The coastline of the Alnwick district stretches for over 20 spectacular miles and you can take a steam train ride on the Aln Valley Railway, which used to run from Alnwick, but now runs from Lionheart Station, to the vibrant harbour town of Alnmouth. Here, there are colourful cottages, lovely golden sand beaches and a variety of restaurants, pubs, gift shops and a golf course. As part of the Northumberland Area of Outstanding Natural Beauty, wildlife and birdlife is abundant in Alnmouth. Cyclists will enjoy exploring the Castles Cycle Route, whilst walkers can join St Oswald’s Way. The variety of things to see and do make Alnwick one of the best places to visit in Northumberland.

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Northumberland National Park

Northumberland National Park is the least populated national park in the UK and benefits from particularly clean air and dark skies. As well as being a tranquil spot, it is a haven for wildlife including red squirrels, the rare black grouse and the curlew. The national park spans over 400 square miles and boasts a number of interesting sites, including Hadrian’s Wall World Heritage Site. For great views of the wall, head to the viewing platform at The Sill Landscape Discovery Centre. Or, seek out the wall’s dramatic Sycamore Gap where a solitary tree grows – it’s one of the most photographed spots in the national park.

Hadrian's Wall, Northumberland National Park

"The national park spans over 400 square miles and boasts a number of interesting sites, including Hadrian’s Wall World Heritage Site."

Walking trails in the park are superb and as well as walks along the 84-mile long Hadrian’s Wall Path, the Cheviot Hills near to the Scottish border and the Simonside Hills are great places to roam. Meanwhile, rock climbing, mountain biking and horse-riding are all popular. If you like to stargaze there are some great spots to base yourself on a clear evening, with the remote College Valley boasting some of the darkest skies. If you are looking to see some of the national park’s archaeological sites, there are lesser-known ancient remains including a Bronze Age burial site at Turf Knowe in the Breamish Valley.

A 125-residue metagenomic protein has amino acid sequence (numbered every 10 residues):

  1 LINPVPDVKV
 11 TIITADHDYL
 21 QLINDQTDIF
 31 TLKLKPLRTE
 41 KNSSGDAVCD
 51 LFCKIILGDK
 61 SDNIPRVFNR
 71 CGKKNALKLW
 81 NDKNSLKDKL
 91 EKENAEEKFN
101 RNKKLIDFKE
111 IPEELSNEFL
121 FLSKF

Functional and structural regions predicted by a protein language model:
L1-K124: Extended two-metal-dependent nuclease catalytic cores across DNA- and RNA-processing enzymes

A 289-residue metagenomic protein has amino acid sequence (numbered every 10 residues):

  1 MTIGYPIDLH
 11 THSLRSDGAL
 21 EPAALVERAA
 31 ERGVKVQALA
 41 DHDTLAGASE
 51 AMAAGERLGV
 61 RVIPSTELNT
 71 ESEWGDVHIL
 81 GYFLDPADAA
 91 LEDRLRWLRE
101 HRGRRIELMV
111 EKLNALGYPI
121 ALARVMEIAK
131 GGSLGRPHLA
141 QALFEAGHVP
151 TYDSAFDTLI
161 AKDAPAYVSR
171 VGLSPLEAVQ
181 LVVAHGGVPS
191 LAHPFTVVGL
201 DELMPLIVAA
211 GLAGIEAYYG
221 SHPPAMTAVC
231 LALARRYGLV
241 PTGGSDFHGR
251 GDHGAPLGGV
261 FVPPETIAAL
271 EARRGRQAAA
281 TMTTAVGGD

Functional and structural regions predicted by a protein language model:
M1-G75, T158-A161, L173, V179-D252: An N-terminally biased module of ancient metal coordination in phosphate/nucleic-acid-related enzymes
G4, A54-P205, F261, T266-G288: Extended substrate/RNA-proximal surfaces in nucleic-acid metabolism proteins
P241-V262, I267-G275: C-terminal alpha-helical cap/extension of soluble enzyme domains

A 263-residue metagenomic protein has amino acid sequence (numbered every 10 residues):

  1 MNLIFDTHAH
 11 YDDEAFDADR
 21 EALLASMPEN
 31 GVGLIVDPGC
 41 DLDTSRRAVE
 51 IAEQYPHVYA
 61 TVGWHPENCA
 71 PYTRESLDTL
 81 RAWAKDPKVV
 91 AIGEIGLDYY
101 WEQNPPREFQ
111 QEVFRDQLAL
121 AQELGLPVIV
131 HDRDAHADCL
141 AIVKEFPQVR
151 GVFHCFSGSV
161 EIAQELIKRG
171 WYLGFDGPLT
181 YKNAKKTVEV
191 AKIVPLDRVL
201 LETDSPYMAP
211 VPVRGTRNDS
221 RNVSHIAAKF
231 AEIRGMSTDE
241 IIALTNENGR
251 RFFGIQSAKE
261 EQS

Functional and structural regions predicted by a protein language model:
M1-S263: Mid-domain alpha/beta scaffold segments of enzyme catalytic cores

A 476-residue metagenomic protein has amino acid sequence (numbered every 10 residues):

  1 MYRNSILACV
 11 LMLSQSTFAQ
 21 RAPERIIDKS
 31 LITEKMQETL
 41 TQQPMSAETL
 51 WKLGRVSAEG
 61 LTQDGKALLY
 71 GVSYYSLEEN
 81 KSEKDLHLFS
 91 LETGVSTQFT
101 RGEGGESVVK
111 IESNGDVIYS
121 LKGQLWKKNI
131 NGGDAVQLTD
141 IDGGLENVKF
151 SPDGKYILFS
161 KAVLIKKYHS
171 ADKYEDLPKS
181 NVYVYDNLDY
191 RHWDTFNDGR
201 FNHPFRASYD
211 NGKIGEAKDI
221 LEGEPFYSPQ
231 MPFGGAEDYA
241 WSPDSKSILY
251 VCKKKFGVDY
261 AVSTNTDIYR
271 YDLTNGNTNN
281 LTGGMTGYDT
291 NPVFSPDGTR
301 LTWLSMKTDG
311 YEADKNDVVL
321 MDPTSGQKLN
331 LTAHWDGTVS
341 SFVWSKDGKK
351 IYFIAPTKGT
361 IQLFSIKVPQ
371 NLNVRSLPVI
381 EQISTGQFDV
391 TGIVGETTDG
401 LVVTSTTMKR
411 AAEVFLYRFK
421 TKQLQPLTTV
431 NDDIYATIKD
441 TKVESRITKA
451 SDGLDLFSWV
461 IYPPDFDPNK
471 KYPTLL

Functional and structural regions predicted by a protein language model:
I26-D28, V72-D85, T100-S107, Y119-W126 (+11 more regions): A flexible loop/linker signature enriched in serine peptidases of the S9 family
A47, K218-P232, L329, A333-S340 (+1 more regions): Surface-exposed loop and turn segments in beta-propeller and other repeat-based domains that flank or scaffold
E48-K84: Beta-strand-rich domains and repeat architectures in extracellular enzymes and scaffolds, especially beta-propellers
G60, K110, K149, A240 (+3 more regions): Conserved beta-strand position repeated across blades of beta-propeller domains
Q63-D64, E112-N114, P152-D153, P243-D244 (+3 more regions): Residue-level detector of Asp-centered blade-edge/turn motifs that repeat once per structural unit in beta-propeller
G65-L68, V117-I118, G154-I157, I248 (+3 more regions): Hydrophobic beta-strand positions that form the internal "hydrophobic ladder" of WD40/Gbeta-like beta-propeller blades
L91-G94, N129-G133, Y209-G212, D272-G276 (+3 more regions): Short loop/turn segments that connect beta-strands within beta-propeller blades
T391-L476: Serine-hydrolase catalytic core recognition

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Kielder Water and Forest Park in Northumberland, has the largest man made lake in Northern Europe. The reservoir seen here from Falstone Moss nature reserve

Kielder Forest Park

Kielder Water and Forest Park is the perfect place for anyone who loves nature and being outdoors to let their hair down. It is home to Europe’s largest man-made lake – that is around 250 square miles in size – and England’s largest forest, so the possibilities for walking, cycling and water-based adventures are vast. Kielder Water and Forest Park is also a great place for wildlife and is home to around 50% of England’s native red squirrel population. To find out about everything that’s on offer, it’s best to start at one of the three visitor centres: Tower Knowe, Kielder Waterside or Kielder Castle.

"Kielder Water and Forest Park is also a great place for wildlife and is home to around 50% of England’s native red squirrel population."

The Lakeside Way is a 26-mile long, multi-user trail around Kielder Water which is suitable for walkers, young children, wheelchair users, cyclists and horse-riders. For thrills out on the lake, there’s sailing and water-skiing, whilst anglers come to fish for trout between March and October. Those wishing to discover wildlife can go in search of otters, several breeding pairs of Ospreys and there’s a project to build up the area’s diminished number of water voles. For stargazers there’s the Kielder Observatory, while the Belvedere shelter is an interesting piece of futuristic architecture and families will love the Minotaur Maze at Kielder Castle.